Let’s make it clear. Just because it makes you feel comfortable in your skin on a hot summer day, doesn’t mean it’s good for you. A typical deodorant or antiperspirant contains many harmful chemicals you don’t want your body to deal with. You’ll find on the label ingredients that inhibit odor-causing bacteria like triclosan chloride and some sort of fragrance to mask the odors. Antiperspirant deodorants, however, usually contain an additional sweat-stopping component – aluminum. There has been a lot of controversy in the past few decades over whether aluminum has a negative long-term effect on health. Until final conclusion has been set once and for all, it doesn’t do harm to look for aluminum-free alternatives.

Why and how is aluminum used in deodorants/ antiperspirants?

You sweat to protect your body from overheating. And that’s ok. The unpleasant odor that accompanies this process, however, is one reason it turns into a problem to seek solutions for. Where does it come from? The average person has 2 to 4 million sweat glands. There are two main types of glands that produce sweat in the case of armpit perspiration.  Eccrine glands secrete sweat that is sterile, has no odor at all and consists of 98–99% water. The rest is electrolytes. The apocrine sweat, on the other hand, contains water, proteins, lipids, and steroids. It gains odor if contaminated with bacteria. And, the welcome habit of shaving your armpits aids in bacterial growth.

To solve the issue with bacterial growth deodorant manufacturers employ ingredients like triclosan chloride. Aluminum comes in handy in dealing with the odor problem through keeping sweat to a minimum. Most deodorants/ antiperspirants contain aluminum salts – aluminum chlorohydrate and aluminum chloride – as an active ingredient. Their function is to temporarily block sweat glands, thus, inhibiting sweat secretion.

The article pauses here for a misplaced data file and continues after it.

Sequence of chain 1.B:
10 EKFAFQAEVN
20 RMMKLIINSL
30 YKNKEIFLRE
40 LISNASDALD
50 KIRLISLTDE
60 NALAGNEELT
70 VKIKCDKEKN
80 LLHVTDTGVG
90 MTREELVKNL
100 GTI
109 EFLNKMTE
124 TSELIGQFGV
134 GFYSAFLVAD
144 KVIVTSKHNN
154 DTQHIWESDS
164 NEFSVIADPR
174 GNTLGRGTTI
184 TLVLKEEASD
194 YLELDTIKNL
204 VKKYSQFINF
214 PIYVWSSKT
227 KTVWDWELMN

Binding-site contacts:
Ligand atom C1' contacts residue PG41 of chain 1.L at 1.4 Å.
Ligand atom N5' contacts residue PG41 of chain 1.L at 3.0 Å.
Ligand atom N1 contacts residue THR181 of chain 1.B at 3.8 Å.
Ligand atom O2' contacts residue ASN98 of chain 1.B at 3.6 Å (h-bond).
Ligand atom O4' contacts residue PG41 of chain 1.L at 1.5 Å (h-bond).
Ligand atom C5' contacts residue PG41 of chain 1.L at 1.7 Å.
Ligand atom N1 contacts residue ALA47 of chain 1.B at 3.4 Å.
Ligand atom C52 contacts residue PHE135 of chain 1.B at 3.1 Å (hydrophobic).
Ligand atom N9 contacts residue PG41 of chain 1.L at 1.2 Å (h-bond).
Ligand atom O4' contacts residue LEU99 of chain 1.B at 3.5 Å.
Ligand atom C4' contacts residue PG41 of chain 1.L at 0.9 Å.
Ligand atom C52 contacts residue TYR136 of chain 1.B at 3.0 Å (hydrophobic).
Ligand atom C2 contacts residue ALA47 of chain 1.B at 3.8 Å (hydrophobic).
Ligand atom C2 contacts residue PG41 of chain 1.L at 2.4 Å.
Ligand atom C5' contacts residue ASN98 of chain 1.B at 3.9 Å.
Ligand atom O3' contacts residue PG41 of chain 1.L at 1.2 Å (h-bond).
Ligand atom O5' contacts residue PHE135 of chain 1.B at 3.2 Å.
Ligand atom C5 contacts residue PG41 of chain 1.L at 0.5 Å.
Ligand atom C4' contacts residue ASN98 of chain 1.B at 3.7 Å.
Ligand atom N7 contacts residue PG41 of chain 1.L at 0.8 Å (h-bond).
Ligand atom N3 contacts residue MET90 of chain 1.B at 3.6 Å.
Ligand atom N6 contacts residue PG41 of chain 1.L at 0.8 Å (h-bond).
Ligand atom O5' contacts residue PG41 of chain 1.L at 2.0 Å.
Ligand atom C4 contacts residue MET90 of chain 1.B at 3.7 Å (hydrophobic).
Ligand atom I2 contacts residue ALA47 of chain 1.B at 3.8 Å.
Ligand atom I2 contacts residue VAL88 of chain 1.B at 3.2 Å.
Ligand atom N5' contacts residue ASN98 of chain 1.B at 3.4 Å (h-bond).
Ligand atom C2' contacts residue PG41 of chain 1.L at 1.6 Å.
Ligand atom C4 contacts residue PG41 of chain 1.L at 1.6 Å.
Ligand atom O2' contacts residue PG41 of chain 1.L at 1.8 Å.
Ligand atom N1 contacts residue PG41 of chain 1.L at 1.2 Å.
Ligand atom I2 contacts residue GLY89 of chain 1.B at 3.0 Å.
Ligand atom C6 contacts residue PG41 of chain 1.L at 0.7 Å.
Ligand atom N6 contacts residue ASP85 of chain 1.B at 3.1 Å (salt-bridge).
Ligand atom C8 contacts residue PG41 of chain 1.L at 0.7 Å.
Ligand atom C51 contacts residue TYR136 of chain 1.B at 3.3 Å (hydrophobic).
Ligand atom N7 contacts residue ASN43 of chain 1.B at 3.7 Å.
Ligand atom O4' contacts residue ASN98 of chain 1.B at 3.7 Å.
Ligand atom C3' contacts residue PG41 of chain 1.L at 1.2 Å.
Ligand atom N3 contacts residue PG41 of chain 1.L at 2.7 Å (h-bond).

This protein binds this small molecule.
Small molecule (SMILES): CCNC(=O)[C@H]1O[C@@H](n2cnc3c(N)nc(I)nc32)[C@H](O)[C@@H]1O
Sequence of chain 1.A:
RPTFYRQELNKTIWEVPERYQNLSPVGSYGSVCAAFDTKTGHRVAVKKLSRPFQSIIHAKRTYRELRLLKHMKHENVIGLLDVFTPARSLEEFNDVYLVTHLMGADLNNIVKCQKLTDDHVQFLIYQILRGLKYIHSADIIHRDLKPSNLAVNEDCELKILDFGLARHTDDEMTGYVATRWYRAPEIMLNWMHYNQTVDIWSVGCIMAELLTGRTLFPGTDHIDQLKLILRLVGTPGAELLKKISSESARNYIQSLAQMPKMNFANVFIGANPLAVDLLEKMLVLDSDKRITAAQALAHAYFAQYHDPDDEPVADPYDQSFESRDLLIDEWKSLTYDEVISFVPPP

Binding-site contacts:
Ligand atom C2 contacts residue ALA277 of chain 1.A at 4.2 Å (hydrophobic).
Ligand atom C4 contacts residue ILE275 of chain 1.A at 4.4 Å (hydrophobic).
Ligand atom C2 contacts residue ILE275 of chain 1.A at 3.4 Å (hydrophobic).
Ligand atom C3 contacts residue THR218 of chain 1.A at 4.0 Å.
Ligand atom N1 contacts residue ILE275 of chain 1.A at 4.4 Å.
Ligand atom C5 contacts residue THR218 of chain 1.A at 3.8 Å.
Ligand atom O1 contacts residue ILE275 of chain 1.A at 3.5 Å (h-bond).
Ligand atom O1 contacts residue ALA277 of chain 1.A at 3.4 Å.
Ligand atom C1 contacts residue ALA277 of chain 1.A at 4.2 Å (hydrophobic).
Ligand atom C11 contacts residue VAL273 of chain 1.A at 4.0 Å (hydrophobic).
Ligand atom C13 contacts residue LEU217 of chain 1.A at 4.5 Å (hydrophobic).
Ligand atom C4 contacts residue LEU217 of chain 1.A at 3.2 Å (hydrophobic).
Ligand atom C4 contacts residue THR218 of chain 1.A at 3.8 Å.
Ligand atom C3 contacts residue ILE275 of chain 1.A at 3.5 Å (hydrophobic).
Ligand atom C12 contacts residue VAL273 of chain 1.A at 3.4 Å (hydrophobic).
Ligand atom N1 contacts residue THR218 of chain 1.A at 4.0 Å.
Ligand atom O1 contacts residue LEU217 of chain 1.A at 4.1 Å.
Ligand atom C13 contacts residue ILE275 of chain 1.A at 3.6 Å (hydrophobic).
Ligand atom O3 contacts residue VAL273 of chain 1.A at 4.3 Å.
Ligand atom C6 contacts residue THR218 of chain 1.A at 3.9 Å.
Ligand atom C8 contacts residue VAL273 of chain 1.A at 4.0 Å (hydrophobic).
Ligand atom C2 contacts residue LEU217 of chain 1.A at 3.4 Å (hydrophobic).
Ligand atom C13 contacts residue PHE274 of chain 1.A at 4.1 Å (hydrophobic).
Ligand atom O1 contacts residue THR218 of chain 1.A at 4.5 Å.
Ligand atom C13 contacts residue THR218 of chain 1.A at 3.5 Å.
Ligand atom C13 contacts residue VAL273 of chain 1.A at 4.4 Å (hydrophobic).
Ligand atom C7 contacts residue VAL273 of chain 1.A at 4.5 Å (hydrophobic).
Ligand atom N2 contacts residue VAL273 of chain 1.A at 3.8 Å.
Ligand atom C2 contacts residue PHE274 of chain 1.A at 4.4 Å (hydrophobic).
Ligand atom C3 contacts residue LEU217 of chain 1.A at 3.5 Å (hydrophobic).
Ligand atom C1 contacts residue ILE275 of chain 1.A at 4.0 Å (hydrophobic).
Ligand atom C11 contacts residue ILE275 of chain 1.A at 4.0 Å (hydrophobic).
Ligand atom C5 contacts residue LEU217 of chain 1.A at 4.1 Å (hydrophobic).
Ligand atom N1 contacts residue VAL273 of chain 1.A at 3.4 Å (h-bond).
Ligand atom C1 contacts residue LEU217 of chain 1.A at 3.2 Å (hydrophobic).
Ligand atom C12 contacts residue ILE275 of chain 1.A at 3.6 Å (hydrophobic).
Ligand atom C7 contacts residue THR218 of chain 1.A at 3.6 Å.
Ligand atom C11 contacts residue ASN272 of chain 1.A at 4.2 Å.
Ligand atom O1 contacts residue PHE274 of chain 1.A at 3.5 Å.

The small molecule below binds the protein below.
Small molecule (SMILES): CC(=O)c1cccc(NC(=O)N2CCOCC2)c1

Both sides of the coin

Is aluminum in deodorants/ antiperspirants doing more harm than good? Decades of research have tried to give a definitive answer to this question. Throughout the years, long-term usage has been linked to elevated levels of aluminum in the user’s system (the so-called “body burden”), kidneys shut down, breast cancer and Alzheimer’s disease.

In 2005 a research1 suggested that aluminum compounds regularly applied on the skin near the breast may be absorbed by the skin and cause estrogen-like (hormonal) effects. The estrogen promotes the growth of breast cancer cells. Thus, the research claims that the aluminum-based compounds in antiperspirants may contribute to the development of breast cancer.

However, researchers at the National Cancer Institute (NCI), a part of the National Institutes of Health, denies the existence of ‘any conclusive evidence linking the use of underarm antiperspirants or deodorants and the subsequent development of breast cancer’. ACS, the Susan G. Komen Cancer Foundation, the National Cancer Institute, and BreastCancer.org also supported this position.

At the end of 2016, a group of scientists from the University of Geneva announced the results of a new study2, arguing that long-term exposure to aluminum chloride can trigger the development of tumors which spread to other parts of the body. Medical research institutes view it with caution. The final verdict is still unknown.

Similarly, 30 years of studies on the aluminum-Alzheimer’s link have yielded conflicting results.This led to a difficulty in funding aluminum research, though many scientists believe there is a connection. ‘You can try to limit your aluminum consumption by choosing aluminum-free products, scientist Daniel Perl says for Washington Post  “but we don’t really understand enough about [aluminum’s possible association with Alzheimer’s disease] to make good recommendations.”

Though the debate on the link between antiperspirants and breast cancer still continues, the harmful effect of aluminum compounds on kidneys has already been officially declared. At least, in the United States, the FDA requires that all antiperspirant deodorants be labeled with a warning ‘Ask a doctor before use if you have kidney disease.’ Too much aluminum in body system can be fatal – it causes kidneys to stop functioning. And people with renal dysfunction are at highest risk. But we all should take this warning into consideration when choosing a deodorant.